The threat of the Hybrid (a prophecy that the Hybrid would one day stand in the ruins of Gallifrey) is manipulated by the Doctor to get the Time Lords to ‘extract’ Clara a moment before she dies. The extraction chamber is another visual tour de force – everything except people is over-exposed to almost blank whiteness. Gives a surreal appearance to the scene. It’s left to the General (who is quite a sympathetic character) to explain to Clara that she’s dead and will have to be returned to her death soon.

    What was unexpected and quite out of the normal character, was the Doctor’s punching the General on the jaw and grabbing his gun. But then the Doc’s quite a desperate man these days; I found it believable.

    “Everybody, stay exactly where you are! No moving about. On pain of death, no-one take a selfie!” The Doctor just can’t resist those quips.

    “I will not let Clara die.”
    General: “She’s been dead for half the lifetime of the universe. If you tried to change that, you could fracture Time itself. Doctor, Lord President, are you really going to take that risk?”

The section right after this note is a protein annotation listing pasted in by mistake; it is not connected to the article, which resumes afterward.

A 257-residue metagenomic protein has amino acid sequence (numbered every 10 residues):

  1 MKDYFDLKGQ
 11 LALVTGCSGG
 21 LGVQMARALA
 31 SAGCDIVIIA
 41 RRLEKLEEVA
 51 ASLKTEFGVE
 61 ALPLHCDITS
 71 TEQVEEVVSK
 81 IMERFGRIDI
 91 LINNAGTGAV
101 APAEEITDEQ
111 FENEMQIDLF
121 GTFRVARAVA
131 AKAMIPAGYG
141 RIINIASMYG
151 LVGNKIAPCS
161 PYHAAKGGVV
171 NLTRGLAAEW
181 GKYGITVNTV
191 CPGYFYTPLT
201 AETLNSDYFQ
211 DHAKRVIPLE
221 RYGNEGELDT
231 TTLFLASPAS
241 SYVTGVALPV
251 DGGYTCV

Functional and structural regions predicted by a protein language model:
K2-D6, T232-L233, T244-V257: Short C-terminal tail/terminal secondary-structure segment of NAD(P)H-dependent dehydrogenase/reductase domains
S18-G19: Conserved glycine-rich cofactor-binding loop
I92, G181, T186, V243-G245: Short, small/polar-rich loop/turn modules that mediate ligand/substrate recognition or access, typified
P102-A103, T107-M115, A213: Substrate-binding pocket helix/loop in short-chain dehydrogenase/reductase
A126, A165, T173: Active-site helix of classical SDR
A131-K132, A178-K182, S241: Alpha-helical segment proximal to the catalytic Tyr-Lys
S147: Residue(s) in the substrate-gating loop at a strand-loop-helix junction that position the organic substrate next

– so the Doctor is now Lord President, is he? Logical enough, now Rassilon’s gone, but he’s about to abdicate.

    Doctor: Regeneration? General: Tenth. Doctor: Good luck. General: You too, sir. (Doctor shoots him). – I love the economy of the writing there.

    And of course the General regenerates as a black female – and why not? The implication (“The only time I’ve been a man, that last body”) is that gender changes are possible but infrequent, which would be compatible with the Doctor always being a man (up to that point). And anyway, Missy’s already done it.

    Clara: I thought you said Gallifrey was frozen in another dimension?
    Doctor: Well, they must have unfrozen it and come back.
    Clara: How?
    Doctor: I didn’t ask. It would make them feel clever.
    – well that is lampshading it *and* handwaving it! But I think we can allow the Moff that bit of handwaving, and besides, the mechanism of how the Time Lords unfroze it is really not essential to the story.

    In the diner:
    Clara: So what was it, the thing you took?
    Doctor: There was only one way to keep Clara safe. I had to wipe some of her memory.
    Clara: Of what?
    Doctor: Of me.
    – so this is, I think, the first point where we have it confirmed that one of them has no memory of the other. And the way Clara looks at the Doctor, I wonder if her memory is going to come back now he’s right in front of her. And – that is definite misdirection by the Moff. But note, entirely compatible with the facts as later revealed. Clever, clever writing.